Rewards need not take the form of bonus payments. VeCommerce sometimes recognises developers who meet KPIs by sending them to major overseas conferences, said marketing manager Martin Riddle.


On the face of it, testing is a more organised process than design and coding, and therefore more amenable to metrics such as the number of bugs detected per thousand lines of code, but as at Smartpath, Quest’s approach is to increasingly automate the testing process so that QA people become developers of test suites rather than testers.

Schofield leaves testers and his or her manager to take care of day-to-day aspects, but does correlate field reports of modules failing with the staff that tested them, as well as rating the quality of feedback provided by testers to developers. “[Testers] are very much part of the development process,” he said, so they may be involved in discussions about the right approach for the user interface, for instance.

Regular review

Krishnan’s approach is similar to Batt’s in some respects. Very clear job descriptions are important, setting out among other things key result areas (which may be technical or people-oriented) and specific tasks, along with indicators that show whether the desired outcomes have been achieved.

The six-monthly reviews he favours are to check on previous performance and to set quantifiable goals in each result and task area. This should be a collaborative process, one of “aligning mutual interests”, not an opportunity for managers to impose goals on their staff.

This approach means people know what they are supposed to be doing, and it also identifies areas where further skill development is needed. Furthermore, it gives an opportunity to recognise and reward those who have achieved the agreed goals, providing positive reinforcement.

There is a place for qualitative measures in the review process, and Krishnan points out that one objective is to encourage the individual to exceed his or her brief. For example, one key responsibility area is the contribution of good ideas. While it is possible to count the number of ideas floated and accepted, the quality of ideas is more important than their quantity.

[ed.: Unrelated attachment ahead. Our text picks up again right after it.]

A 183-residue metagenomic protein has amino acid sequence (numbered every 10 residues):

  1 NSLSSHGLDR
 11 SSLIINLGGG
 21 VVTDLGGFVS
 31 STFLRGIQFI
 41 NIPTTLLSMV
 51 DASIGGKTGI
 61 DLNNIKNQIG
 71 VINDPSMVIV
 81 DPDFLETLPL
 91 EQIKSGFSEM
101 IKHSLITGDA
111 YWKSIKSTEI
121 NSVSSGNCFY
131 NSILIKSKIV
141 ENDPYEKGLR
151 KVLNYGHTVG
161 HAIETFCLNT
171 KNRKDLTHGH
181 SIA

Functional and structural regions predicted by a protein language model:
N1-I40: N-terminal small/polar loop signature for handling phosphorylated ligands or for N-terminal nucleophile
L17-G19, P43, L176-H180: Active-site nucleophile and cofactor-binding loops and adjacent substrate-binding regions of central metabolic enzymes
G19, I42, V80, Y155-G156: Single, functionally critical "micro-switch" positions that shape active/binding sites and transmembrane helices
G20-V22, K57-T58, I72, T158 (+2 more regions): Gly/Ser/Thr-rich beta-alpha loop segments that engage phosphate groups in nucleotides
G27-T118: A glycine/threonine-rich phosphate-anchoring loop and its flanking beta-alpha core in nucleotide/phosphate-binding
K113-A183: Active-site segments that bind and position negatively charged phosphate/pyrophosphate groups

Similarly, initiative, leadership and customer service are all aspects that Krishnan wants to encourage and therefore builds into position descriptions, but they are not amenable to quantitative measures.

How do employees react?

“Finding the right people to work in a software development team is very important,” said Batt, and once you’ve got them, incentives work better than a big stick. People then work hard and build quality products, he said.

Krishnan concedes that some people may find his approach too restricting and that it in some cases may contribute to turnover. He suggests a staged implementation can help, beginning with an explanation of the benefits, stressing that it is about performance management rather than performance measurement, and that any skill gaps revealed will be addressed through education. It may be a while before people actually believe this.

In time it becomes a self-management tool, he said, with staff identifying what they have and have not achieved.

Once people are onboard with the idea, more specific metrics and more explicit financial and other rewards for achieving agreed levels of performance can be introduced.

For developers, “it’s not all about the money,” said Brady, so managers need to tap individual motivations.

KPIs should be used to develop individuals, not to punish them for failure, Krishnan insists. “It has to be done in that positive manner, or it fails.”

He believes most of his staff recognises his approach as being mutually beneficial. It did take time to build their trust, but providing positive reinforcement helped.